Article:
Because they lived in a little community called Waiteville, they were nearly isolated from West Virginia, although a part of that state. Waiteville today is still isolated from the rest of West Virginia. If you look at the southeastern portion of the state, in Monroe County, you will see a little dogleg shaped area and it is here that Waiteville sits. To the east, west and south sit Virginia. To the north is Peter's Mountain that separates the tiny community from the rest of West Virginia. During the war torn era, it must have been terrible for those left to survive without their men to protect them! They couldn't rely upon the state, and were at a disadvantage with the Confederacy at their doorstep. And yet, the Union armies marched right through as well. The community itself was torn between allegiances. Families were split on their ideas. William Bean's was no exception.

They were also often called upon to supply both armies with food and livestock. There are many tales I could tell about the terrors from that. But they were also plagued with renegade deserters. Those from the North trying to get back North, and those from the South trying to get back to the South.

On this particular occasion, a troop of soldiers were spotted heading toward the community. Someone came riding to Bean's place and told him to hide his goods to prevent the troops from taking them. As a precaution, cattle and hogs had been taken into pastures and pens up in the mountains in the woods. Food stuff was hidden, except for enough to get by for a few days at a time, just for such times as this. Usually buried in a pit in the woods and disguised.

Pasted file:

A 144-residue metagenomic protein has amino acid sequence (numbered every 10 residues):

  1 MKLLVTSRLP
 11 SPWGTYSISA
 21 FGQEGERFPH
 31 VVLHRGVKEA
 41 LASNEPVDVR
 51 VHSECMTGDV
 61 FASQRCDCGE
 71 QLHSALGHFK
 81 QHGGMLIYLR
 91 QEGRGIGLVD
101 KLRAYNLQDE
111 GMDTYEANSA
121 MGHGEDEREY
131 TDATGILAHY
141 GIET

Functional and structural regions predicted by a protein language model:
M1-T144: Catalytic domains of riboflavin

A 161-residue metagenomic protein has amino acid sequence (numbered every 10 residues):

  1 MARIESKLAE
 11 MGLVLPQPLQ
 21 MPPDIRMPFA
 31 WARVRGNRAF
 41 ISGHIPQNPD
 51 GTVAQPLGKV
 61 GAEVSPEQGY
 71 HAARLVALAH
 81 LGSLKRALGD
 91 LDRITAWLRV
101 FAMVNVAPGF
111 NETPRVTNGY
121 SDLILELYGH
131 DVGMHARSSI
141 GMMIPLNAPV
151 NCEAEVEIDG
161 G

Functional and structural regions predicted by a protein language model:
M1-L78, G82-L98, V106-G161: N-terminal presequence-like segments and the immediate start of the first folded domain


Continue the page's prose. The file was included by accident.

Well, old Bean had recently converted his funds from paper into gold and had not hid this as yet. Not having time to go himself, he sent his daughter to go and hide it. The story is he told her exactly where to hide it. But then, later, both "forgot" where it was hidden. (How two of you could forget it makes the whole thing sound suspicious, but so the tale goes.) Later, when they went to get it, they couldn't find it. (I have my theories, but won't discuss that here at this time. We'll save that for another day.)

For years and years there were family members who dug holes throughout the property looking for the gold. And one day, I believe it was either in the late 1940's or early 1950's, someone decided to check out the boggy area.  Not really a swamp, but "mushy" ground. And they decided to use a metal detector.

They searched for days and days. And just when they were about to give up, there was detection! It was deep. And so they began to dig. And they dug. After awhile, the individual got tired and enlisted help. Eventually, after two days of digging they struck something iron. Excited they dug until they uncovered the object. Fully expecting an iron chest filled with gold bars, you can only imagine their disappointment when the object finally pulled from the bog was a rusted out wood burning cook stove! And no, there was no gold hidden inside.

To this day no one knows exactly what happened to the gold. And Bean was a very wealthy man! But there are rumors and speculations. But wouldn't it have been a hoot to have been there when they dug up that big old cast iron stove? All that work for some rusty iron.